Dublin’s good trash cans have discovered a brand new use within the pandemic: snitching

This article was originally published by Sarah Wray on Cities today, the leading news platform for urban mobility and innovation reaching an international audience of city guides. For the latest updates, see Cities Today Twitter, Facebook, LinkedIn, Instagram, and Youtubeor sign up for Cities Today News.

Dublin’s solar powered Bigbelly garbage cans were already smart, sending alerts when they were almost full to optimize collections. Now they are also being used to measure city activity and house small cell infrastructure to improve connectivity across Dublin.

This is the latest example of cities re-using existing smart infrastructure to meet the urgent new challenges of the COVID-19 pandemic.

As part of a pilot with Dublin City Council, smart bin provider Bigbelly configured its system to include timestamps that are triggered every time trash is disposed of.

These data provide a snapshot of the “pulse of the city” at a time of unprecedented demand for these insights locally and nationally, said Jamie Cudden, Dublin smart city program manager.

“Our 350 containers are located in parks, downtown and in the suburbs so you can get an idea of ​​what is happening in different parts of the city. The data compliments other data sets related to city activity and happenings, “he said Cities today.

Small radar sensors were also placed around about 20 of the containers to achieve better granularity of the data, e.g.

[Read: How Polestar is using blockchain to increase transparency]

The Internet of the trash can

Dublin continues to run its trash cans and is exploring their use as a platform for small cell devices to densify networks and pave the way for 5G.

This is part of the city’s wider drive to improve connectivity in the city, including the creation of a new dedicated telecommunications department, as the pandemic has highlighted the importance of internet access to work, education and social connections around the world.

Dublin is chairman of the Connected City Infrastructure Telecom Infra Project (TIP) program that brings together companies such as Cellnex, Three, Siklu, Schréder and Ligman, and Bigbelly, to develop a standardized approach that allows radio and Wi-Fi equipment to be easily integrated into existing ones and new street-level infrastructure like street lights, smart masts, trash cans and more.

The initiative aims to help cities make the provision of telecommunications services easier and faster for operators. Expanding the market and size for infrastructure and equipment providers; and reduce visual clutter by increasing the number of small cells.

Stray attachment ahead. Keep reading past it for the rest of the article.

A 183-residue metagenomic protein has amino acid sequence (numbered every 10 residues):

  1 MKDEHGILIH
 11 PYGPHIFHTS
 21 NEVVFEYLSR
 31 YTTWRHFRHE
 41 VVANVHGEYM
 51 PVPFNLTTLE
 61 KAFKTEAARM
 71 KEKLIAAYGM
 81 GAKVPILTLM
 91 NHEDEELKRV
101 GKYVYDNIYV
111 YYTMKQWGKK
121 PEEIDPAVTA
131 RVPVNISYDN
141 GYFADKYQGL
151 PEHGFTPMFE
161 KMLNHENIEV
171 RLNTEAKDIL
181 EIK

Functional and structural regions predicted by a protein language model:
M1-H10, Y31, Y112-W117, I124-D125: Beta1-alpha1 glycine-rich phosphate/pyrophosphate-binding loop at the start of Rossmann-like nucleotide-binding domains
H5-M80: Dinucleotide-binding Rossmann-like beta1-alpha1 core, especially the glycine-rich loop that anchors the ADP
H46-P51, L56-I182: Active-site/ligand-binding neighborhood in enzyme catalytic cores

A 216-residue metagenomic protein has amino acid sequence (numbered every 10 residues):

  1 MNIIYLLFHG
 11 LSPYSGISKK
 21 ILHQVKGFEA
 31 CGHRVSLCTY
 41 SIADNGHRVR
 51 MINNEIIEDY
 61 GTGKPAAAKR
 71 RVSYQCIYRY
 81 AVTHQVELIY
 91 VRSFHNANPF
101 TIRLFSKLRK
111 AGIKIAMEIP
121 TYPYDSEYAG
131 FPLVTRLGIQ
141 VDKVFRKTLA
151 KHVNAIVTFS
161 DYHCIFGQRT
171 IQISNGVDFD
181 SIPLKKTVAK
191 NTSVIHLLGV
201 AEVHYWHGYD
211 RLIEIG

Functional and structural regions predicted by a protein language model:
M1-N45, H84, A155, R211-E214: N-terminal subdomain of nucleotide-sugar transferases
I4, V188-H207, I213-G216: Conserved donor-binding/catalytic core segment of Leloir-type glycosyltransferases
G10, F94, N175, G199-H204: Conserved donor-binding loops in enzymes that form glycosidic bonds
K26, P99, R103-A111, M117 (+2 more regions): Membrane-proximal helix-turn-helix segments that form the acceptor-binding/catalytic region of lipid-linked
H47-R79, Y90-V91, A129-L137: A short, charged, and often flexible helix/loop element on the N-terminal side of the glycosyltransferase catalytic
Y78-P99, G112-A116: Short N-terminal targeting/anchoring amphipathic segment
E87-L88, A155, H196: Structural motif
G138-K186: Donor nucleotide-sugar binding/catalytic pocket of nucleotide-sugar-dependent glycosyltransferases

Vishal Mathur, global leader of engagement, Telecom Infra Project, said Cities today that TIP is working with a growing number of cities along with traditional actors and startups in the telecommunications industry.

He said, “The idea is that by introducing open interfaces and disaggregating networks, you bring hardware down to the lowest common denominator to achieve economies of scale and hardware – radio units, Wi-Fi access points -. and then “softwarize” as much intelligence as necessary.

“That drives competition and lowers the entry barriers for new players. We’re breaking these lock-ins [between buyers and providers] and we’re changing the way networks are invested in the future. “

Business models

The TIP initiative also follows the European Commission to adopt New specifications on the physical and technical properties of devices with small cells recommend exempting antennas that comply with these guidelines from the requirements for building permits.

“The new small cells (antennae) are less visible (either fully integrated and invisible to the general public or, if visible, occupy a maximum of 30 liters).”

Solutions developed as part of the Connected City Infrastructure project will be validated in the Smart Smartlands testbed in Dublin to be rolled out across the city. This will culminate in a blueprint that other cities and stakeholders can adopt on the operational and business models for delivering small cells on road goods.

Mathur noted that the operating models can vary based on the location and availability of the assets.

He said, “If Dublin can develop a digital map of all of its assets, street furniture and locations etc and see which ones have fiber and power, where the street lights are etc it is a massive strategic advantage that it can have very quickly to procure services, or attendees can come to the table with connectivity, small cell solutions, or street furniture solutions.

“What we are setting out is the framework.”

Dublin has now also set up its own telecommunications unit to optimize access, speed rollout and attract private investment. It works with the City of Glasgow recently created a similar department.

The team will act as a single point of contact for telecommunications issues and asset management. You create a data catalog and define the legal framework for the provision and use of the infrastructure.

“The reaction from operators in the industry is that they are absolutely thrilled,” said Cudden. “In the past, they may not have looked at the city because it was difficult to work across silos and with different property owners.”

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Published on February 12, 2021 – 16:00 UTC

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